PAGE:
Woods shot a 6-under-par round of 65 (33-32=65), while Hashmi finished at 10-over-par (42-39=81).
His first birdie came on the par-4 second hole, when he hit a 7-iron shot from 156 yards away to a few feet and made the putt. On the par-4 8th hole, he came close to driving the green.
“I had some very nice birdies early on,” Hashmi said. “On No. 8, I hit a driver and was 43 yards from the green, flipped a little wedge in there and put some spin on it — and it checked off the slope to about three feet and I made the putt. I also was pleased I made three pars coming in to finish out The Green Mile, and to follow pars on 12 through 15.”
“Mr. Woods was really, really a joy to play with,” Hashmi said. “He’s been my golf idol growing up, and for Wells Fargo and The First Tee to give me this opportunity to play with him and realize a dream was incredible. His receptiveness and the kindness and how he took interest in what my dad and I talked to him about shows he’s not just a great golfer but an incredible guy.”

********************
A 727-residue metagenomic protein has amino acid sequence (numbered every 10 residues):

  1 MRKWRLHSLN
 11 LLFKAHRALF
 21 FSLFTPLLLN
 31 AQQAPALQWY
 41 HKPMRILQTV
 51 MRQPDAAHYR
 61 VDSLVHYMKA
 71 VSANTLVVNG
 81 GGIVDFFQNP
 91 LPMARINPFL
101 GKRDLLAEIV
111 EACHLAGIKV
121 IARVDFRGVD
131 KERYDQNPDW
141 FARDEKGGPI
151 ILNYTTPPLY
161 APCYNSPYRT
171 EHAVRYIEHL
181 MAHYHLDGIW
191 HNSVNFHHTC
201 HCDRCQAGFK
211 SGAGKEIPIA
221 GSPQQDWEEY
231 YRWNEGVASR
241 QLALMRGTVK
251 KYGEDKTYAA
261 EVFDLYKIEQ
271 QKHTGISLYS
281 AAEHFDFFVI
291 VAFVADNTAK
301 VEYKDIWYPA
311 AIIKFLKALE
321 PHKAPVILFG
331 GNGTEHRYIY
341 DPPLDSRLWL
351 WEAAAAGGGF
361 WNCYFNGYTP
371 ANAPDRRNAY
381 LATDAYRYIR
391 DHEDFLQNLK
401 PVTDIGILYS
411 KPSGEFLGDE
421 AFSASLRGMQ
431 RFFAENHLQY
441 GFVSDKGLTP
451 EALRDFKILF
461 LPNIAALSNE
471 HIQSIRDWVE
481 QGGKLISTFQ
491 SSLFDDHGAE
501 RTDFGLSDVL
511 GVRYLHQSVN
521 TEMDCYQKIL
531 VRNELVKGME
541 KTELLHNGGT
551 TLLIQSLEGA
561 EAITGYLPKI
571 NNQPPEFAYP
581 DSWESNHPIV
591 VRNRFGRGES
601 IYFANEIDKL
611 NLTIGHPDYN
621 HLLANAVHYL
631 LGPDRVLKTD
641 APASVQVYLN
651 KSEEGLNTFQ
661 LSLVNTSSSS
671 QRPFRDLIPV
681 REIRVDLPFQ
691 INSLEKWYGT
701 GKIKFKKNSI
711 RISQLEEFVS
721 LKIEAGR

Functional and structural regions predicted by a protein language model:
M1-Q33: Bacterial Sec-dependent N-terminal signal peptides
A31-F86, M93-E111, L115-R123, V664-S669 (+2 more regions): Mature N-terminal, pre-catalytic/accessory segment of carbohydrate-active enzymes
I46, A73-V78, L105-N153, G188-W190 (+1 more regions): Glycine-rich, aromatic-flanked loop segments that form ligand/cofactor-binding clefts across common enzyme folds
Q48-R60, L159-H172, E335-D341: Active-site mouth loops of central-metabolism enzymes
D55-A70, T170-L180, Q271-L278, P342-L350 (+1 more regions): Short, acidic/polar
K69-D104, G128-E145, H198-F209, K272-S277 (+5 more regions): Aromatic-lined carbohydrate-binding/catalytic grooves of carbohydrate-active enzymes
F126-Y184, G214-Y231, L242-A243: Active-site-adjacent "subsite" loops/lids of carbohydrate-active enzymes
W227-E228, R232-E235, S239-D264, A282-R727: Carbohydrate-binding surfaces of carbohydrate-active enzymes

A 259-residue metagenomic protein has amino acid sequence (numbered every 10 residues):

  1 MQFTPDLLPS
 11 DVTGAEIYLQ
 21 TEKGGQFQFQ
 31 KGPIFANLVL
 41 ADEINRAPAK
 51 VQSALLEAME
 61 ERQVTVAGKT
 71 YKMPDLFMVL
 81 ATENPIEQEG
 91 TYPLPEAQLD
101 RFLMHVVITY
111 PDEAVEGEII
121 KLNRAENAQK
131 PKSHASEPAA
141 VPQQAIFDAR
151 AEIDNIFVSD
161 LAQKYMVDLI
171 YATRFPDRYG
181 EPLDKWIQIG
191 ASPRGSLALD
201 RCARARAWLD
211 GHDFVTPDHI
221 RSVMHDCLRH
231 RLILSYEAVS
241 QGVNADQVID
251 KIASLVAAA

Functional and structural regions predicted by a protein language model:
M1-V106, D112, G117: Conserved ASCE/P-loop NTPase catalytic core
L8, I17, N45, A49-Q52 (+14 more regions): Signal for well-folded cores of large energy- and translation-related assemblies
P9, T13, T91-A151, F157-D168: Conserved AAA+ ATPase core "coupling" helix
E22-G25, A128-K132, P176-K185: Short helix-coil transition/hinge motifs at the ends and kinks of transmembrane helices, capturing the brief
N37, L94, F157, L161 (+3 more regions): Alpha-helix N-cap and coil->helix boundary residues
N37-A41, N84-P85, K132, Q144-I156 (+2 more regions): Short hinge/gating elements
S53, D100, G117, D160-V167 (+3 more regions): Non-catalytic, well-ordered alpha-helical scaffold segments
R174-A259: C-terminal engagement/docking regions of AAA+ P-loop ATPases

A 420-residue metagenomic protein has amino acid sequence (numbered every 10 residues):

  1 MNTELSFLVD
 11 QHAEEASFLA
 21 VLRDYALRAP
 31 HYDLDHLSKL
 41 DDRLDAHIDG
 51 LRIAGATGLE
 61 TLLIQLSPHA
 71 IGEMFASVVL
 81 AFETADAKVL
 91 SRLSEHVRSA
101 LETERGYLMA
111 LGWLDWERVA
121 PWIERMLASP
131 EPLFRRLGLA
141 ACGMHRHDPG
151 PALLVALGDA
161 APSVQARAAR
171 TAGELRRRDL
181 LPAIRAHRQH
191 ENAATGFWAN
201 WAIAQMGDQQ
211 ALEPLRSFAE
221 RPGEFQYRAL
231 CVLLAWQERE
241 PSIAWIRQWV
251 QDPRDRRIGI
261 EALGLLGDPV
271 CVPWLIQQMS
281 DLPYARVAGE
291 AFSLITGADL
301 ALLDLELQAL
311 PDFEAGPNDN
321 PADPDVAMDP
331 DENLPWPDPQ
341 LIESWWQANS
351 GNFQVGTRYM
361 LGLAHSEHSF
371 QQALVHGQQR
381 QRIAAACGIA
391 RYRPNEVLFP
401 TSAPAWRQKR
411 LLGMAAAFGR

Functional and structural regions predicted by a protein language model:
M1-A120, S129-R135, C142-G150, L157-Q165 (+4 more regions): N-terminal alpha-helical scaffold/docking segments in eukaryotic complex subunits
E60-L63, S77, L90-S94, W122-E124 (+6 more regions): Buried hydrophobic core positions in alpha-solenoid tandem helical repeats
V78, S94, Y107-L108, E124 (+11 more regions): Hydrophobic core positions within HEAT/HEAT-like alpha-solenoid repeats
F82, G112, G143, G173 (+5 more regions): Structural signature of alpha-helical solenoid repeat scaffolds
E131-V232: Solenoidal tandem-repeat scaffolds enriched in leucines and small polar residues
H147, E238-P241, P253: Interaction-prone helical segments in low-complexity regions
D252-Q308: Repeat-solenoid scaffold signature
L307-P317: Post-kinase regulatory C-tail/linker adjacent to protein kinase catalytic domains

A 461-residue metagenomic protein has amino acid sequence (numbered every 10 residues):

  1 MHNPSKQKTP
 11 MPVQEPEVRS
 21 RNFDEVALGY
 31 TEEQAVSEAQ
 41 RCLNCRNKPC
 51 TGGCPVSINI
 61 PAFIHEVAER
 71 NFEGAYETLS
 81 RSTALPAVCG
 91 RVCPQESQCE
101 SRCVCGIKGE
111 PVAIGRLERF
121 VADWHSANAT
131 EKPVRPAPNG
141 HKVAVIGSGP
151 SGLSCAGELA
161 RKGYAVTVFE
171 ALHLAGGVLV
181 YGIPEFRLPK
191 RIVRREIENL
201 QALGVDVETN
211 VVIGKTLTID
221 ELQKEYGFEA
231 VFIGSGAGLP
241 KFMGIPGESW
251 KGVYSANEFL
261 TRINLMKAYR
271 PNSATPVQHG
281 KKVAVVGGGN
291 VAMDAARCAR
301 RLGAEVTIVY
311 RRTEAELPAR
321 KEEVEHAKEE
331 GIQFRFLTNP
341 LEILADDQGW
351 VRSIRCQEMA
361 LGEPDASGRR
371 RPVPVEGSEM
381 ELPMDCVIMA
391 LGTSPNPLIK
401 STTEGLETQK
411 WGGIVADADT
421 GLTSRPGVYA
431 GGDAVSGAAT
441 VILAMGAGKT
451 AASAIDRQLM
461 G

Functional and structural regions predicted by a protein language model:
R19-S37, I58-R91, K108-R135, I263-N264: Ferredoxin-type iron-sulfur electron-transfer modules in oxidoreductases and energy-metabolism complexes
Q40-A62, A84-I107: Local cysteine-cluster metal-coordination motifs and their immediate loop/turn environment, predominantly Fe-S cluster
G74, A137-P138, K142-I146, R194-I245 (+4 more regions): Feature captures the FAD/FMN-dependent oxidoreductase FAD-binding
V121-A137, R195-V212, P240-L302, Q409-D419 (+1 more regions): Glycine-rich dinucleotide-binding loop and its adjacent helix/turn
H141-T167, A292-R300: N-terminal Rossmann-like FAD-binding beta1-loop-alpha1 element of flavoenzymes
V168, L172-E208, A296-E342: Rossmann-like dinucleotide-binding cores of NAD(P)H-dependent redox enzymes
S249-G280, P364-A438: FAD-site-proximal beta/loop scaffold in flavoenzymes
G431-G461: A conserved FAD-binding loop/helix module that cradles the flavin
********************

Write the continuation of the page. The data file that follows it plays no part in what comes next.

Woods called Hashmi a “shining example” of the kinds of people produced by The First Tee. The nonprofit, which administers the Succeeding TogetherSM contest for Wells Fargo, uses golf to build character through the Nine Core Values of honesty, integrity, sportsmanship, respect, confidence, responsibility, perseverance, courtesy, and judgment.
“Shahbaz is certainly deserving of all the accolades,” Woods told a throng of reporters after the Pro-Am round. “He’s done well in school, and is an incredible person. He hit it well, and he putted well. This is not an easy golf course. It’s a very hard golf course, and I think he did really wonderful. It was exciting to see him out there with his dad. You can tell that they’re very close to one another, and that’s something that was fun to see.”
Asked about Hashmi’s best shots, Woods added, “The drives he hit were penetrating, solid – especially as the wind came up. The drive down 18 — the pike — those are shots he’ll remember, as well as some of the little spinners he hit around the green, too. And he made a few putts. He had two birdies today, and it was really good play.”